“Planned Parenthood will fly you to Maine tomorrow to work Collins. You in?”

By Nora O’Reilly, former Policy and Legal Intern

After my internship ended with NARAL Pro-Choice Maryland this summer, I went back to school missing the daily political banter and everyday wonky conversations that had come to define the Silver Spring office. The energy and passion that my co-workers brought to the job had made every day exciting, purposeful, and made me feel fired up to do something despite, and partly because of, our dire political landscape. So when Diana texted me about flying to Maine less than 24 hours later to do some canvassing against Kavanaugh, I said yes despite lacking details and having piles of homework because I knew I’d get to be back in that goal-oriented, idealistic environment even for just a day or so. And I hoped that I’d get to add to the barrage of pleas Senator Collins is receiving for her to please vote “no” on the nomination of a man who will almost certainly dismantle a woman’s rights to bodily autonomy.

Former interns canvassing in Boothbay (left to right: Rachel, Nora, and Taylor)

Before I really knew what was happening, I was landing at the tiny Portland airport with my friend Rachel, a fellow intern from the summer. We met up with fellow volunteers and employees of Planned Parenthood of Maryland, and another intern from our office, Taylor, and immediately fell into the kind of excited and flowing conversation that comes easily when you agree with each other nearly completely on political issues. From Kate, the volunteer from Johns Hopkins who gave up her weekend for canvassing, to Rahula, the Planned Parenthood coordinator who tirelessly worked to get everything coordinated at short notice, everyone was there because we felt a common distress and a common motivation to do something about it. After hanging out in Portland the night before, we got up Saturday morning and headed to Boothbay to go door to door asking people to call Senator Collins and telling them about their local and gubernatorial elections. Walking up to strangers doors wearing shirts that say “I stand with Planned Parenthood” or “Trust Women” is bold, to say the least, and I was interested to see how it would play out. In my experience, people were incredibly polite and not once did I feel scared or even angry at the responses I received. In fact, canvassing for Hillary Clinton throughout 2016 was much more harrowing and risky in my experience, which says a lot but is a whole other thing that we don’t need to rehash right now.

For those who haven’t canvassed before, here’s what makes it worth it despite most people not being home and most others trying to say whatever they can to get you off their doorstep: it’s the woman who said she supported Planned Parenthood, but didn’t know about Kavanaugh’s record on reproductive rights; it’s the TSA official who says they like your shirt and then before you know it you’re giving him literature on his gubernatorial options’ it’s the parent that brings out their kids so you can teach them a bit about political involvement. All of these cases are reminders that we are all a part of this country together and we all hold a tiny stake in our government, and a lot of people care enough to take that responsibility seriously. Canvassing is a reassuring reminder that it isn’t just you listening to the radio every morning scared about the latest headline or excited about the new law that was passed. There are people all around this country that really care about our government and really care about reproductive rights, and they’re grateful that you care, too.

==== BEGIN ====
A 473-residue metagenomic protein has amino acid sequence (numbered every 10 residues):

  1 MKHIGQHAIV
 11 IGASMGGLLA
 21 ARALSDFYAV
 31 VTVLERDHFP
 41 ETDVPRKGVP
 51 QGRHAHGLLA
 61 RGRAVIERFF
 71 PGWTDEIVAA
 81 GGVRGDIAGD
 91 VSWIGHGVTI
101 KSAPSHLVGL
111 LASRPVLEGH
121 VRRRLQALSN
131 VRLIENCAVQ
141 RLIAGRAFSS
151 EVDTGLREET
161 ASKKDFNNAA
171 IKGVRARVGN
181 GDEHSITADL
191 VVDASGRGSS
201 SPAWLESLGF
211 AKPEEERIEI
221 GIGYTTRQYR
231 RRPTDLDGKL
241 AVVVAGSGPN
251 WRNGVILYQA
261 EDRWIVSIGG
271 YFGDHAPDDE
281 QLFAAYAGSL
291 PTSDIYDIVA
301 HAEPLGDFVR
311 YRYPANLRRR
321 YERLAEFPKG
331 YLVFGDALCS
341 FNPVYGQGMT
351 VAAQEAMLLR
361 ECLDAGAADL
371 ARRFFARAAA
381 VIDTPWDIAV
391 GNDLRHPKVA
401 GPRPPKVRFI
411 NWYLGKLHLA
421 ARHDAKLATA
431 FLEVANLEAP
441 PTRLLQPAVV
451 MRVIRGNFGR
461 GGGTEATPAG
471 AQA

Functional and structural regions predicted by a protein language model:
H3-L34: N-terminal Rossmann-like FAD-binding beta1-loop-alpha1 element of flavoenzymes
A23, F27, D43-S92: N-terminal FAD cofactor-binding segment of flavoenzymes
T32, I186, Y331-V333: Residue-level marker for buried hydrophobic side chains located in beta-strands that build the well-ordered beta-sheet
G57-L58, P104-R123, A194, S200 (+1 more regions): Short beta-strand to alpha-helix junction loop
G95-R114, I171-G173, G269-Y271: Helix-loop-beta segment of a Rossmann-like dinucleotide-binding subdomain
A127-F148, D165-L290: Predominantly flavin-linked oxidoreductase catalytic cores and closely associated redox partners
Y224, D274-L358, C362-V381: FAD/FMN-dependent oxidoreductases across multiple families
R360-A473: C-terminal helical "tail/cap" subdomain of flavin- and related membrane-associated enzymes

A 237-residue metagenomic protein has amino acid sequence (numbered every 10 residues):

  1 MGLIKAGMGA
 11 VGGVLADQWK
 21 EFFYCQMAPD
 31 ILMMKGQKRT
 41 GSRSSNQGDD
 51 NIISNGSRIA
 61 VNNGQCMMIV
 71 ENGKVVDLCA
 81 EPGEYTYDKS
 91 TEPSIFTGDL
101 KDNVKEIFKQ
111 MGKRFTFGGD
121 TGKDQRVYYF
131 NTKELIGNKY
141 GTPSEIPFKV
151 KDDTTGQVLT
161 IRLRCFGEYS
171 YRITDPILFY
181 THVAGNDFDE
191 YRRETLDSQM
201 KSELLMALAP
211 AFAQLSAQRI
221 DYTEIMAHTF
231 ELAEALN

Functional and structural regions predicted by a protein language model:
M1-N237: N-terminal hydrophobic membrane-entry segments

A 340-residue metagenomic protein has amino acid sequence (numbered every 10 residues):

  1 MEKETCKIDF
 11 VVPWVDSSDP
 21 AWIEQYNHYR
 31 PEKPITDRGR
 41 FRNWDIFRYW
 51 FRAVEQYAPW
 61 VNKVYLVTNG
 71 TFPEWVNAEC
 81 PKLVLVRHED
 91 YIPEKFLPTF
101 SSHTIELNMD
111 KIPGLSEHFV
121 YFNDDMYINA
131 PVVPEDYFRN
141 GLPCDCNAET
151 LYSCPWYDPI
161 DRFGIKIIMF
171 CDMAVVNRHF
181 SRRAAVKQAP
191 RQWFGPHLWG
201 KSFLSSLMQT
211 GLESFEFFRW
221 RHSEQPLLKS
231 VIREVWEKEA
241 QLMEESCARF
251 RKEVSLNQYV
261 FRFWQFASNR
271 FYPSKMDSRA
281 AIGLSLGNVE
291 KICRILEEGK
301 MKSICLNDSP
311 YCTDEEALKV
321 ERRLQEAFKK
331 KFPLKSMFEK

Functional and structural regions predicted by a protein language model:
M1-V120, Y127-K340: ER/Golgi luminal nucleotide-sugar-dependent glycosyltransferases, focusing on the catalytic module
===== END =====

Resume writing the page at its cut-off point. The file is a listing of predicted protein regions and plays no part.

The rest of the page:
Throughout the trip, as we waited in line in security, as we drove through foggy coastal towns, as we sat at a restaurant one night, I kept noticing the people all around me. Our trip was purely political, but at the end of the day politics is about helping those people in line with you, the ones serving you at a restaurant, the ones living all over this diverse country. I was reminded that we all made this trip because we want to help foster reproductive freedom for all people across the United States, from Maryland to Maine to Ohio and everywhere else that the composition of SCOTUS will have an immediate effect on. As someone who can get pretty wrapped up in DMV politics, this weekend reminded me how big this country is and consequently how serious the Kavanaugh nomination is. Myself and all my fellow interns were so privileged to work in a part of the country with so much political agency and I was reminded of the far-reaching importance of this work.

I learned this summer how exhausting it can be to work in a place where politics are inherently intertwined with day to day work and where payoffs, successes, and progress can feel few and far between. Opportunities like going to Maine to canvass for a weekend are valuable for the work they accomplish, but also for the fun and friendship that is built along the way — the progressive movement loses the wind from its sails once people get discouraged and distracted. You need a reminder once in a while to appreciate the work that you are doing and the amazing people you are doing it with.

The political leader of the pro-choice movement in Maryland.

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